Dear President Zuma
I am a student at the University of Limpopo- Medunsa Campus, in Garankuwa, outside Pretoria. In order to protect myself, I will choose to remain anonymous; however I will divulge that I am studying a health-related course.
Recently, our university hosted the former Minister of Higher education, Dr Blade Nzimande, and the former Minister of Health, Dr Aaron Motsoaledi, in connection with the imminent demerger of the Medunsa Campus from the University of Limpopo. This seems to have significantly boosted morale amongst the student body on the Medunsa campus, as we correctly (or otherwise), placed the blame for numerous “complications” with the merging of our institution and the University of the North.
The merger seems to have fomented a significant amount of tension between the student body and the university management over the past few years- as indicated by the numerous strikes held at our campus.
But now that issue appears to have been resolved. Or has it? You see Mr President, the demerger and independence of MEDUNSA has always been the call of the students, but it has also come with the greatest of hopes- that our university will eventually go back to simply being called the Medical University of South Africa (MEDUNSA).
But alas, we are now to be renamed as Sefako Makgatho Health Sciences University. Please, don’t misunderstand me- I mean no disrespect for an obviously great man in South Africa’s past. It’s just that traditions are well, traditions.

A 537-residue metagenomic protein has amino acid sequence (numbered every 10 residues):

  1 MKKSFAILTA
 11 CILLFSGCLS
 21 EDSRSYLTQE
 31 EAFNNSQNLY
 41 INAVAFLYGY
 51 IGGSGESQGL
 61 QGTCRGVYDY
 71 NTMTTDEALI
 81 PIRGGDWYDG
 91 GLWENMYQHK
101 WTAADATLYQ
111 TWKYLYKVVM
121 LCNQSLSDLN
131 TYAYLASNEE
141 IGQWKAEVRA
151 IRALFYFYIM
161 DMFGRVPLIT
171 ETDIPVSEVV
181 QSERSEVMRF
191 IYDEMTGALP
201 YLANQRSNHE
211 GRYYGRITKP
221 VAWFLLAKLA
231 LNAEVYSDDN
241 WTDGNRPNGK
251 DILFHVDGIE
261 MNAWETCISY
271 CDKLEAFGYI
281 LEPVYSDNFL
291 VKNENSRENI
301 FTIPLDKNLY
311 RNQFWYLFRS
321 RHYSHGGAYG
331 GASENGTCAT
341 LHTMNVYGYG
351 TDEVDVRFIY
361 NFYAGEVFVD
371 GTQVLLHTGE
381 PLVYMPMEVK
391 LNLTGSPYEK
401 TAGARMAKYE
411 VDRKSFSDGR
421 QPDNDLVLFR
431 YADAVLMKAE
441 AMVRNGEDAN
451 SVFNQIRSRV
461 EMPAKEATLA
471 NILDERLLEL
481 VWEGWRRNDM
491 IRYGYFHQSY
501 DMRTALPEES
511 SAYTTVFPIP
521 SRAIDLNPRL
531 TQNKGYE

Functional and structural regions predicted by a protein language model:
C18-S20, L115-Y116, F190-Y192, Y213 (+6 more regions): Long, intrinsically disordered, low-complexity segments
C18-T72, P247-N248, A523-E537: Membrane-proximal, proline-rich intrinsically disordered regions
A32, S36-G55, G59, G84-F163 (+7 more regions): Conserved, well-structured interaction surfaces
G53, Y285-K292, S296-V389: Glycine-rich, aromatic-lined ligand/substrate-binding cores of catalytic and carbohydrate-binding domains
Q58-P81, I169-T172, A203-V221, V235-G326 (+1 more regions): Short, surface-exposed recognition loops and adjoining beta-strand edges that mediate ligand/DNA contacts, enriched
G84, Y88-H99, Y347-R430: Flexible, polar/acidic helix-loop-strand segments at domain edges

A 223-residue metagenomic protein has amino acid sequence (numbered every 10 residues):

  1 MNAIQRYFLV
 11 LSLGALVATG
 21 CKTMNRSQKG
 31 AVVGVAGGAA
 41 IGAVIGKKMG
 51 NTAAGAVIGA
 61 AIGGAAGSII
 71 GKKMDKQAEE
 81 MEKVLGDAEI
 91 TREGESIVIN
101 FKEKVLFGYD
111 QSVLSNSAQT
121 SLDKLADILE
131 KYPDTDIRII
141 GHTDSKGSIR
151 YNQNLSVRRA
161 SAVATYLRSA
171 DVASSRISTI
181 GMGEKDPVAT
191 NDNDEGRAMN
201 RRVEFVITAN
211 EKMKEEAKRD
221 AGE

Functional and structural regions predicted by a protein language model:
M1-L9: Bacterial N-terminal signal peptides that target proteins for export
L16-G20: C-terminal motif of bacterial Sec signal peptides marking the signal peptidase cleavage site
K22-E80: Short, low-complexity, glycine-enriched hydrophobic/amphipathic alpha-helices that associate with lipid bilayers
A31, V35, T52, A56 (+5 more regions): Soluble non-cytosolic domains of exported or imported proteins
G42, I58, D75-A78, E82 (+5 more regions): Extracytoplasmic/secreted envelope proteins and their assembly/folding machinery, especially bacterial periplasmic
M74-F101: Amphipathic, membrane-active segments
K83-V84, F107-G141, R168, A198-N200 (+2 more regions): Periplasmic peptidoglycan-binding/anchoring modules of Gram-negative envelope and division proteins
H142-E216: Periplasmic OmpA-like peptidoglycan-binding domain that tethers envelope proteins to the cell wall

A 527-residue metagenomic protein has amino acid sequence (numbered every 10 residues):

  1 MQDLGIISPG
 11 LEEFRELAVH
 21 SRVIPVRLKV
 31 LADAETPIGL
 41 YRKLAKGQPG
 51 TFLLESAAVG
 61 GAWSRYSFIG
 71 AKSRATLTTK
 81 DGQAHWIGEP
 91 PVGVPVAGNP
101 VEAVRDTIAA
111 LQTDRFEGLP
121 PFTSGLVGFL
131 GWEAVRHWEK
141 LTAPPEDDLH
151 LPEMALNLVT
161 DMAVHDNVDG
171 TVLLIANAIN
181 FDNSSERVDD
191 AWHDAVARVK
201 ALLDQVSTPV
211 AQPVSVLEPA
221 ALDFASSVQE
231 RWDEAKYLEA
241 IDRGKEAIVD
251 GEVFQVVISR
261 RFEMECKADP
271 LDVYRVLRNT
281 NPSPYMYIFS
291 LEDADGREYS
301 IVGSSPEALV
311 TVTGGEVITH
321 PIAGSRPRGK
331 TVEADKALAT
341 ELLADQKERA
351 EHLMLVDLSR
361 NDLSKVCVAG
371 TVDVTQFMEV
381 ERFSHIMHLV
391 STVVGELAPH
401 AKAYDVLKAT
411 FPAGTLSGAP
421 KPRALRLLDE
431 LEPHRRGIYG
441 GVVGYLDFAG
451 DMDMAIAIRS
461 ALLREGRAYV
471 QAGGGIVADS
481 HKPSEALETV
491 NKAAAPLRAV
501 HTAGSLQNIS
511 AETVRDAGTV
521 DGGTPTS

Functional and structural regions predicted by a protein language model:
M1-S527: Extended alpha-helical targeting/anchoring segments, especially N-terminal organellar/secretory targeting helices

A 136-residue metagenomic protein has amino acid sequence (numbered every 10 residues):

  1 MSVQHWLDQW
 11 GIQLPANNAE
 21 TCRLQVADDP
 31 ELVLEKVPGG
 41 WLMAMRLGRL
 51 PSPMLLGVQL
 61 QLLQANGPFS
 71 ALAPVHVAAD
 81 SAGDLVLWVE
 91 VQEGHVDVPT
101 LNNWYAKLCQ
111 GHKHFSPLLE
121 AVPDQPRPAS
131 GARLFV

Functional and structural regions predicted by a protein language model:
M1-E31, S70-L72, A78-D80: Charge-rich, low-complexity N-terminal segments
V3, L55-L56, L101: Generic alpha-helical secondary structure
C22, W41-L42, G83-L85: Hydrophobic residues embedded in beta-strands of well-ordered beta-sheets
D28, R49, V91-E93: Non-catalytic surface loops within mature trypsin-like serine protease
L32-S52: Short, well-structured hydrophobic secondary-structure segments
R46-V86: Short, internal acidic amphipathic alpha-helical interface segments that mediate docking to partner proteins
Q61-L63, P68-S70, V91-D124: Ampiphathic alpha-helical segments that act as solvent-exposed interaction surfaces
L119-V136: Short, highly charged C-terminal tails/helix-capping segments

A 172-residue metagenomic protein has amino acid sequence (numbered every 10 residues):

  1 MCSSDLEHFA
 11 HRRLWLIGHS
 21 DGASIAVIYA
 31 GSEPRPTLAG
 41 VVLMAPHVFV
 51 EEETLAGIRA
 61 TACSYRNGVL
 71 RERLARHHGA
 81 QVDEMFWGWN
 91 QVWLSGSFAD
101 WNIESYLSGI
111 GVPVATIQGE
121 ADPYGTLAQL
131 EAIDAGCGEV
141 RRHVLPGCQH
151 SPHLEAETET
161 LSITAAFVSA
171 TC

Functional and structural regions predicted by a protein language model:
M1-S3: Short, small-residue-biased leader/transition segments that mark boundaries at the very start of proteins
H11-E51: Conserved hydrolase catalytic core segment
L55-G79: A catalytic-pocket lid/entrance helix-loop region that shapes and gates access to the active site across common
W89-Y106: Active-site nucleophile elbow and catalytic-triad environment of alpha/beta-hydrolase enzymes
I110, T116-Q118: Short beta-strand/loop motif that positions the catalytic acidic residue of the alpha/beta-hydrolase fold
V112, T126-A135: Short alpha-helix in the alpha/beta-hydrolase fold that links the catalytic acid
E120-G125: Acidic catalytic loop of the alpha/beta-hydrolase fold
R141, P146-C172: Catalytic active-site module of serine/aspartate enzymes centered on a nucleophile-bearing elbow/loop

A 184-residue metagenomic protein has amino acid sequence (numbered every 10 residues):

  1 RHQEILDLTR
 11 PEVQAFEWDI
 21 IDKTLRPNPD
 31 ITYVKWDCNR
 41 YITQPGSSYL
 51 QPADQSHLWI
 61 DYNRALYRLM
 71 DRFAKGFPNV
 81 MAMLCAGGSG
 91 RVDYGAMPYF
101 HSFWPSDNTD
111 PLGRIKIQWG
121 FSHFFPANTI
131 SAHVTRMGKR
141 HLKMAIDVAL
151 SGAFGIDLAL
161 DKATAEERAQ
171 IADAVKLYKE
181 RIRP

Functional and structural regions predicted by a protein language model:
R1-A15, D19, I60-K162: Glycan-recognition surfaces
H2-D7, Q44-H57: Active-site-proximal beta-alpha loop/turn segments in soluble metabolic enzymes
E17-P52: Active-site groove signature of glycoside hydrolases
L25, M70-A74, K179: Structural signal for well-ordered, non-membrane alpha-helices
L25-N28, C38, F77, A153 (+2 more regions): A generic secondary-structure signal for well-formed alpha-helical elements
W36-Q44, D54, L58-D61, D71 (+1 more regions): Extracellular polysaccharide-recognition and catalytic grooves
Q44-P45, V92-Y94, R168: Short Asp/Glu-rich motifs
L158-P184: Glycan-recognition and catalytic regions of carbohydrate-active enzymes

I know I am not alone on this- every day I see the older faculty members (who have been there for many years) coming to work still proudly wearing their MEDUNSA logo-bearing shirts, ties, cardigans, etc. But it’s more than that. All of us- black and white students alike also still refer to our institution as MEDUNSA. In fact, there is even a Facebook group for students called DUNSA- even now, several years after we should have accepted ourselves as student of the University of Limpopo.
You see Mr President, Medunsa was a place that truly exemplified excellence. Despite its origins during the days of apartheid, it was an African university that excelled to produce some of the best medically trained graduates in this country.
It’s a name that carries significant weight in the international community and one whose graduates have always been able to proudly declare their alma mater in any forum, anywhere. It is the name that even now both staff and students refer to with fondness when referencing their university and it is the place I want to graduate from!
Please Mr President, give us back our Medunsa!
Mayibuye I Medunsa!